Cokeley, a 12-year veteran of nonprofit outreach programs, said he has learned that outreach benefits the givers as well as the receivers. Giving takes the focus off of oneself, he said, and even children are never too young to benefit from giving, ‚ÄúIt can be life changing. It helps shape their world view,‚ÄĚ said Cokeley. ‚ÄúIMACA really is ‚Äėpeople helping people‚Äô ‚Äď the ones who give and the ones who receive. I‚Äôm the lucky one to be part of the process.‚ÄĚ
Bethel added, ‚ÄúIMACA serves as a resource for many individuals and families in need, and our location as well as our experience in reaching out respectfully to the residents of the communities we serve, make us a perfect facilitator for this program.‚ÄĚ
IMACA will also receive aid from other organizations. Among them are the U.S. Forest Service and Bureau of Land Management. Their employees will donate food items and ornaments for IMACA‚Äôs Wish Tree, said USFS Trail Program Coordinator Marty Hornick, one of the coordinators of that effort. And, every Tuesday at the regular 6:15 p.m. Elks Club bingo game at 151 E. Line St., anyone who brings a canned food item will receive one small bingo package in exchange.
By the way, it takes many hands to stock shelves and make baskets so interested volunteers may call Cokeley at (760) 873-8778 ext. 26.
The Salvation Army is also hosting its sixth annual food drive in partnership with Eastern Sierra Transit Authority ‚Äď it‚Äôs called Stuff a Bus. There will be donation boxes on all ESTA buses so riders can make donations on the run. In its culminating event on Saturday, Nov. 17, an ESTA bus will be in the Kmart/Vons parking lot, accepting additional food donations. A mobile KIBS/KBOV radio broadcast unit be also be there and the Ninth Annual Coats for Kids program will be launched as well.
Thanksgiving food box application are being taken weekdays from 10 a.m.-3 p.m., until Friday, Nov. 9, at The Salvation Army‚Äôs ministry at 621 W. Line St.
Each box will include all the fixings for a ‚Äútraditional meal,‚ÄĚ said Rob Bowers, a seven-year Salvation Army soldier. Food boxes will be distributed Monday, Nov. 19. Turkeys are provided by Vons at a substantial discount; several local churches donate gobblers as well.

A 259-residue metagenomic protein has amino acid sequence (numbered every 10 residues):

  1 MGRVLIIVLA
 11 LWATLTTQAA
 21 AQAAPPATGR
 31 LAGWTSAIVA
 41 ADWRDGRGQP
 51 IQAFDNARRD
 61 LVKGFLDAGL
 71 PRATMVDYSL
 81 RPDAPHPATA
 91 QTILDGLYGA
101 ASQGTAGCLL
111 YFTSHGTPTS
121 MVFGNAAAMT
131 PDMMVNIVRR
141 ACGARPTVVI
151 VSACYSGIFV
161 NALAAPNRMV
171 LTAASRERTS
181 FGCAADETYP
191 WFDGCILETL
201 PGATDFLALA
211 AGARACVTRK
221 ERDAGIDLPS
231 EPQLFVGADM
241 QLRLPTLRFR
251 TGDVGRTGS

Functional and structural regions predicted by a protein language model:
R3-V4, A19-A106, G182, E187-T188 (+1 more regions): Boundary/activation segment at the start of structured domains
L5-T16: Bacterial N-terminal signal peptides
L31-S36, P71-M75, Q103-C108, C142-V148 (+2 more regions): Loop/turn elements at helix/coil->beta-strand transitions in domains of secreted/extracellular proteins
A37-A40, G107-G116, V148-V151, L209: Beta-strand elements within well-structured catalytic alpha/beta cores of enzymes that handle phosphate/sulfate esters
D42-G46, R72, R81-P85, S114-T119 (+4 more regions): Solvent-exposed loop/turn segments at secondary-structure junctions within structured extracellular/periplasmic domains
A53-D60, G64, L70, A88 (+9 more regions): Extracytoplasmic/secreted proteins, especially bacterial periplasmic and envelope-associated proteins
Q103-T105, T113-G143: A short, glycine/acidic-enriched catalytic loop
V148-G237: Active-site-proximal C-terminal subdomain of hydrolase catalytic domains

The Salvation Army is accepting donations at its Cup of Cold Water food bank on West Line Street and at its thrift store at 1180 N. Main St., Ste. 101, which is open Tuesday through Saturday from 10 a.m.-5:30 p.m. Thrift store manager Mike Gehringer said it‚Äôs a convenient location for Smart & Final shoppers to drop off a few items.
A hot, traditional meal will be served from 12:30-2:30 p.m. on Thanksgiving Day at the West Line Street ministry, to anyone in need, said Salvation Army Corps Officer Lt. Cathie McCulley. On Dec. 20 and 21, the ministry will be providing holiday cheer in the form of children‚Äôs coats, toys for kids ages birth to 12th grade and/or food boxes, she added.
Like Cokeley, Bowers said there are definitely perks to giving. ‚ÄúI get satisfaction that I‚Äôm doing what God has called me to do ‚Äď providing assistance for those in need ‚Ä¶ We get a lot of joy in helping people through the Thanksgiving and holiday season because it‚Äôs stressful especially in these economic times. People are full of praise, joy and gratitude.‚ÄĚ
Wild Iris Crisis Center will also prepare traditional Thanksgiving food baskets, said Director of Programs Susi Bains. The baskets will be available to Inyo and Mono clientele Nov. 19-20; Christmas food baskets will be available Dec. 18-19. Mammoth Rotary Club members will be donating new toys for Wild Iris clients‚Äô children, also to be distributed at both Wild Iris offices, she added. To make a monetary or new toy donation, contact Wild Iris in Bishop at (760) 873-6601, 387 W. Line St., and in Mammoth Lakes at (760) 934-2491, 625 Old Mammoth Road.